Thanks, Big Sister

Yesterday was Mother’s Day.

And there are a lot of people out in the world who may not have physically given birth to a child or even cared for one on a full-time basis, but who make a defining difference in the lives of others during their childhood, or even in their adulthood.

Last year, I wrote a post about my mom, who did the best she could under the circumstances, after becoming a widow with five children at the age of 44 in 1957 (not exactly the best time to be a woman in the workforce). With Mom at work from 9 to 5, Patty was the one who arranged for me to learn typing in summer school, helped me get my first job, etc. etc.

When I talked to Patty on Mother’s Day and wished her a Happy Mother’s Day, she said, “I’m nobody’s mother” and laughed.

I replied that she not only helped to rear her two younger siblings, not to mention a beautiful, talented stepdaughter, but also the thousands of adolescent boys at Gonzaga College High School in Washington, D.C., where she has been the librarian for many years.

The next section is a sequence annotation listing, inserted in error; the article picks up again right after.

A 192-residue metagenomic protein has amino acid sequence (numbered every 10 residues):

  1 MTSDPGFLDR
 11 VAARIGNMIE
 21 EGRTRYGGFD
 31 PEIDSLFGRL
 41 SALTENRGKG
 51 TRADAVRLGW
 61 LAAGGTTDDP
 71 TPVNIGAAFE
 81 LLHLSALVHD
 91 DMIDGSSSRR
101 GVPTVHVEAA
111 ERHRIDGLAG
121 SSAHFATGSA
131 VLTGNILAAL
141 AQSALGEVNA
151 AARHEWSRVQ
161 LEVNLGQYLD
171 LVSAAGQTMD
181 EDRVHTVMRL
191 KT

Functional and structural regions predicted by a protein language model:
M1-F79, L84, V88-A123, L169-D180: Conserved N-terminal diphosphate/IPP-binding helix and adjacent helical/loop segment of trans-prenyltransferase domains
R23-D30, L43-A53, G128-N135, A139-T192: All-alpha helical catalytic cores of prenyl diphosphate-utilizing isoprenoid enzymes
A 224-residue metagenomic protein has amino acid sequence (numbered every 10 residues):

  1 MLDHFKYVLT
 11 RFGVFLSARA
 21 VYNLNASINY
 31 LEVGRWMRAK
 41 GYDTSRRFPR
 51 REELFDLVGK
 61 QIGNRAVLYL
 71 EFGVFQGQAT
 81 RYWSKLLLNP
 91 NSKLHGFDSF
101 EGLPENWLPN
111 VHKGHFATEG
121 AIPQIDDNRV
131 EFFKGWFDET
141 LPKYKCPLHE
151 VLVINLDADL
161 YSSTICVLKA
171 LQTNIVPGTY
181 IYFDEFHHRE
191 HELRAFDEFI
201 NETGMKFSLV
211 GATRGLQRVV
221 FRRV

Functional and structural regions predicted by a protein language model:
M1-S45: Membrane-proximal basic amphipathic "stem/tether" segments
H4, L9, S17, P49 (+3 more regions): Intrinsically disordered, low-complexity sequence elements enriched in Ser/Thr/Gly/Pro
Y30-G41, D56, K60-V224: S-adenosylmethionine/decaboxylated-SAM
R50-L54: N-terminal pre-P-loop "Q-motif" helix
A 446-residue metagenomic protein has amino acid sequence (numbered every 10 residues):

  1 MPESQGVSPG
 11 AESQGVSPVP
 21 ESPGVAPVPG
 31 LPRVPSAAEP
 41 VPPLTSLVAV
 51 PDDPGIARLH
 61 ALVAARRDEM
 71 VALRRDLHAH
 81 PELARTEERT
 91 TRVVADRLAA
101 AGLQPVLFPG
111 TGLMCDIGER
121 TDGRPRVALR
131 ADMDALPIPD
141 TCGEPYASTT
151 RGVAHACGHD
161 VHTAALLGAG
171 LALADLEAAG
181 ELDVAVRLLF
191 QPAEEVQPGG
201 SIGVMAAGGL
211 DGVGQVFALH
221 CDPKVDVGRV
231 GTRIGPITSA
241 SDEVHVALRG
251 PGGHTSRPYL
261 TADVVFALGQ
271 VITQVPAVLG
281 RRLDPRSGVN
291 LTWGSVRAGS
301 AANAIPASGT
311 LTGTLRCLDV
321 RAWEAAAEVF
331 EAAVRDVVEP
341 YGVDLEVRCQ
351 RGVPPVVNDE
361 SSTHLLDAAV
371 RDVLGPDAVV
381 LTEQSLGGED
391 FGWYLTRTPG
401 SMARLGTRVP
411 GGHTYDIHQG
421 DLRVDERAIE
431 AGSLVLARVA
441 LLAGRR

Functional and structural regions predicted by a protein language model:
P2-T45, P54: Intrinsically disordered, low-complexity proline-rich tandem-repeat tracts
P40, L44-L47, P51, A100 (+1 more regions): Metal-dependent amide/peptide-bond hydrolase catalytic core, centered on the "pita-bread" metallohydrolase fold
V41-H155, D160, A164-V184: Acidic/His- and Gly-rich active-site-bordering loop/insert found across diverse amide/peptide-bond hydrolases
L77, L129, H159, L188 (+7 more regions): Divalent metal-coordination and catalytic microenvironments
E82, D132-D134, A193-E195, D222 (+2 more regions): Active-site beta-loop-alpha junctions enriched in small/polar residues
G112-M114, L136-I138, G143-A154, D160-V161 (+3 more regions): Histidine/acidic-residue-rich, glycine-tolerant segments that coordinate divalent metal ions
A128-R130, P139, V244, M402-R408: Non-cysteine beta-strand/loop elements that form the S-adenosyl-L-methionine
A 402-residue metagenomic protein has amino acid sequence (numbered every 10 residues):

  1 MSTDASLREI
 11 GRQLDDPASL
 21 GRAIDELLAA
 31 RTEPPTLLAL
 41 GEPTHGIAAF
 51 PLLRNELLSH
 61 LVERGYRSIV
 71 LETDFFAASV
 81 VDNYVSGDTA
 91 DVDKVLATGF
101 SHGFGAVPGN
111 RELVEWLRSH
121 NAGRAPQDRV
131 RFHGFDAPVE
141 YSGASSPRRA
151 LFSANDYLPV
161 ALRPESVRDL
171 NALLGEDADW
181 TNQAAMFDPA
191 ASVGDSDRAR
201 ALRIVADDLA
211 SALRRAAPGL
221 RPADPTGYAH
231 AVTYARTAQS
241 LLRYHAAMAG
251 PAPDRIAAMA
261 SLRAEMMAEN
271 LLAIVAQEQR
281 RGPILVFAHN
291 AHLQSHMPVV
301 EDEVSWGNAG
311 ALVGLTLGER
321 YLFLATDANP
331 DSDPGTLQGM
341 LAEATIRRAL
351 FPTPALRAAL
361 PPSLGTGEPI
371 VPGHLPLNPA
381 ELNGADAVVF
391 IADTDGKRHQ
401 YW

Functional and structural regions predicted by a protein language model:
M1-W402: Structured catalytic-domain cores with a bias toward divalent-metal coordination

In mid-December, 2013,  Dr. Zurab Nadareishvili, the head of stroke at Suburban Hospital, did the last test to try to find the cause of my diagnosed “stroke” and  it, too, was negative, like all the others had been. Dr. Nadareishvili, who I will always be grateful to, admitted he didn’t know what’s wrong, but would call Neurology at Johns Hopkins Hospital in Baltimore and arrange for an inpatient admission, where they could do a more complete workup.

Patty drove me to Baltimore, and waited and entertained me during the hours before I was admitted.

But that was just a very small part of what she had done to try to find the answer to my perplexing illness. Ever since my deterioration began escalating in October, she called any contact she had who she thought might help us understand what was happening to me. (And my sister knows a lot of people, believe me.)

Five days after admission, I left Johns Hopkins with the correct diagnosis,finally, after five months of incorrect ones.  I was transferred back to National Rehabilitation Hospital  about a mile up North Capitol Street from where my sister works. She  came by every day, brought me salads, food, and my favorite drink, an Arnold Palmer (black tea mixed with lemonade).

If that’s not the definition of a mom, I don’t know what is.

My gratitude and love for her is boundless.

Thanks, big sister.